UNITED WAR WORK CAMPAIGN

under the leadership of Attorney Emerson Ela of Madison, who ultimately
was selected to head the United War Work Campaign.
After Wisconsin and many other states of the nation had outlined specific
plans for waging the Y. M. C. A.-Y. W. C. A. drive, these plans experienced
their first serious upheaval when the War Camp Community Service and
the American Library Association linked forces with the two Y. associa-
tions, thereby making                                    it a four
cornered affair.     Wisconsin may justly be proud  Conferences were
held, quotas were g   its icord i this campaign    revised and plans
were changed in    %ith   a   original  quota  o   accordance  with
the new   phases                                   and different as-
pects   attendant                                  upon the augmen-
tation of the cam                                  paign. Wisconsin
and contributed a total of over
was assigned   a   four and one-half million dollars.  quota of $2,225,000
which seemed al                                    most an impossi-
ble amount.        To9uhcei        antpsil
ble aount.    be given to the ten district chair-
When   matters   men and to the seventy o        assumed a more
normal state and                                   the officials head-
ing the drive we   county chairmen who, in the face  e  drawing  up
ther frce fo a of the worst obstacles that were Iflank  movement
their forces for a  ee   nonee      nadieo
on the pocketboo                                   ks of Wisconsin,
word came that a   any kind, refused toacknowledge
chage n te cm Idefeat or failure, anti in practi-I paign  pnstadt
change in the cam  eally every instance kept on with
been  made and                                     ta   hstm     h
megrwol        their tasks until at least theI   athsimte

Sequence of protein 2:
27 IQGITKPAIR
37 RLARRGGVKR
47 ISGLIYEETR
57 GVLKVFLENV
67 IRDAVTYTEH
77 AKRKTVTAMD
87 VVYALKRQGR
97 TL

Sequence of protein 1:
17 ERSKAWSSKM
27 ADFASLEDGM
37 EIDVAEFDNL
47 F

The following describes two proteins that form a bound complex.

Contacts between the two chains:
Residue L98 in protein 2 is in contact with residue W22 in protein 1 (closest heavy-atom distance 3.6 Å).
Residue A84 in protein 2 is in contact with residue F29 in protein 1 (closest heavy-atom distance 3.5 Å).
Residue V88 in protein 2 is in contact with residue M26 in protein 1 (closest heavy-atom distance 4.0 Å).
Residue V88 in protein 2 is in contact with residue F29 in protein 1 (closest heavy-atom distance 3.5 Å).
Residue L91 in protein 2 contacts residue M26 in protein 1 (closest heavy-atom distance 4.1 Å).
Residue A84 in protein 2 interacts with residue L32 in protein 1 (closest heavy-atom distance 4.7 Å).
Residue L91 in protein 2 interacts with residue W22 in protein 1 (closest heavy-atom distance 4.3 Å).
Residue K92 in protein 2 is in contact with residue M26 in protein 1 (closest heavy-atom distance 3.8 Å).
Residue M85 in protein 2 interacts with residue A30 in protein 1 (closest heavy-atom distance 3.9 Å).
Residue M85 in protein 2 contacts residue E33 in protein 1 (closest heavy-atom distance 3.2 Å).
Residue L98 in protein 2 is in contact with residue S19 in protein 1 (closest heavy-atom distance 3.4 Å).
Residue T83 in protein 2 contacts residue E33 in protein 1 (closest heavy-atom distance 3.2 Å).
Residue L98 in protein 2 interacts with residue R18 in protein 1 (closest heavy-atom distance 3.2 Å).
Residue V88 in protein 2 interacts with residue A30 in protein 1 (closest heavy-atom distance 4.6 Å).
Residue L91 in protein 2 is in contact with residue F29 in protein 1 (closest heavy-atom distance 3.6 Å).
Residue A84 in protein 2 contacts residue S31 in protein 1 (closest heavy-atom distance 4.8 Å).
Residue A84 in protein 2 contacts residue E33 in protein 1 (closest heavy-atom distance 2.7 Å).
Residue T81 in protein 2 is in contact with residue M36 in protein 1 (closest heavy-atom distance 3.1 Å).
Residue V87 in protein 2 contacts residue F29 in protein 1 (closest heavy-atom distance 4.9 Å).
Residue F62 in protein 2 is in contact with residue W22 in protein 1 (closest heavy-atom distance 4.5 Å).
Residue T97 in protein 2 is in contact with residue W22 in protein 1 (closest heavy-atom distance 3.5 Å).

merger would cont h r e
more     organiza  minimum one hundred per cent    tians. These three
were the National   a    be  en r   haee That   Catholic     War
Council,  Jewish                                   Welfare B a a r
and the Salvation  the district chairmen and ounty  Army. With these
se ven organiza     hairnen in the state are en    tions consolidated
in the one cam     titled to the greatest credit for  paiga  organiza-
tion, a more dras  the remarkable success of this  tic  revision  of
plan  anqutas  aimpaign. They and the thou-   was made impera-
plans and quotas   snso       okr     h    eoe
tive than at any                                   time since the or-
iginal campaign     heir time unstintingly to this   as launched.
The revised goal   big undcrtaking may very justly  set for Wisconsin
by these seven affi take great satisfaction in the  I late d agencies
was then $3,390,   part they had in this big piece of  000.
Girding   itself  patriotic work for the benefit of  for the herculean
efforts that lom   the boys  ho fought and helped  ed ahead for the
successful  prose  to winthe world war for dew c-
United War Work    racy.-EMNisoN ETA.              Campaign, W is-
consin set out                          be iptrs
campaign into such an organization as would triumphantly "carry on" for
the "glory troops" who helped make this world a decent place to live in by
shunting the Hoheezollern dynasty into oblivion and freeing the world
for democracy.
Representatives of the seven organizations met in their initial confer-
ence at the Pfister Hotel, Milwaukee, September 11th. The session was
called to order by Chief Justiee John B. Winslow of the Wisconsin supreme
court, who, upon motion by Emerson Fi, was elected to preside as chair-
man. M. S. Dudgeon of the American Library Association served as
secretary. It was at this meeting that Justice Vinslow was elected chair-
man of the general state committee and Mr. Ela as chairman of the state
executive committee. The closest harmony prevailed.

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